Gary Carter was a professional Major League Baseball catcher for 21 years, but many people he was much more than that. Carter was affectionately nick-named “The Kid” for his youthful personality and love of the game. Known mostly for his time spent with the New York Mets, where he won his first and only World Series in 1986, and his time with the Montreal Expos, Carter never failed to bring his youthful love of the game with him wherever he went.
When Gary Carter came to the Mets in 1985, it was the missing puzzle piece for the club. The Mets missed the playoffs in ’85 despite posting 98 wins, and the club came back more determined in ’86 to win it all. Fueling that determination was the vibrant Carter, who sought nothing less than a World Series championship. Carter wasn’t a one-man band though, the club was stock full of talent with the likes of Daryl Strawberry and Dwight Gooden in the mix, there was no question this team would be a force to be reckoned with. Carter and his teammates made ’86 a memorable year for all of baseball.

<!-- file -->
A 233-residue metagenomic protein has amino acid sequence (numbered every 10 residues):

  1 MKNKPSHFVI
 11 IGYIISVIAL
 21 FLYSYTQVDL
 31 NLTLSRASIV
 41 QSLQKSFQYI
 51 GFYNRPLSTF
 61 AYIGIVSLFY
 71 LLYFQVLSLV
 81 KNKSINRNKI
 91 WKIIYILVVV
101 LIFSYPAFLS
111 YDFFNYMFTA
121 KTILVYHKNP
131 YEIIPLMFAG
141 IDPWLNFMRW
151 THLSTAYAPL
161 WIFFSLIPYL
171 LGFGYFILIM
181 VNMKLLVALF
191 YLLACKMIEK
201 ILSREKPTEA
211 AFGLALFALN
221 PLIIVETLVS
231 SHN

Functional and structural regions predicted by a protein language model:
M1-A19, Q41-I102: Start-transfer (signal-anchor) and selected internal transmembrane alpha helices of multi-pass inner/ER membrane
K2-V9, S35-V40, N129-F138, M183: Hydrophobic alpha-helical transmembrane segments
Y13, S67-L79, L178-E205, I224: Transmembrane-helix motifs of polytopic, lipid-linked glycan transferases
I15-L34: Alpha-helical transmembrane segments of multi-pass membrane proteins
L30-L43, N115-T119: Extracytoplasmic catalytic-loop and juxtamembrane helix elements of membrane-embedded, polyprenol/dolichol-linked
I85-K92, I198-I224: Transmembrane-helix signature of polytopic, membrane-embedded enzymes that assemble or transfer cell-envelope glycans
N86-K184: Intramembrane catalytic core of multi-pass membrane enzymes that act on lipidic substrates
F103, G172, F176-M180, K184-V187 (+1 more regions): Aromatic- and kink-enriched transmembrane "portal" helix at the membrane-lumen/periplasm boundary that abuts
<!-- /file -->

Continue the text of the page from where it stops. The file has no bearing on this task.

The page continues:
Carter should have been a first ballot Hall of Famer; however, he was not. Carter was inducted into the Hall of Fame in 2003 on his sixth ballot. “The Kid” posted astounding offensive numbers over the course of his career, putting up a .262 batting average, 324 home runs, and over 1,000 R.B.I’s. Carter was an all-star eleven times and there is no question the impact his youthful exuberance had on his teammates, fellow ballplayers, and baseball fans at large.
Carter was the type of player who made everyone around him better, a true team player. Unfortunately, players and even people like Carter are a rarity, but perhaps that’s what makes his legacy so satisfying. Looking at Carter’s career, his success, and the immense impact he had on fellow ball players, and fans alike, is like taking a breath of fresh air. It is refreshing to know that players and people like Gary “The Kid” Carter do come around every once in a while.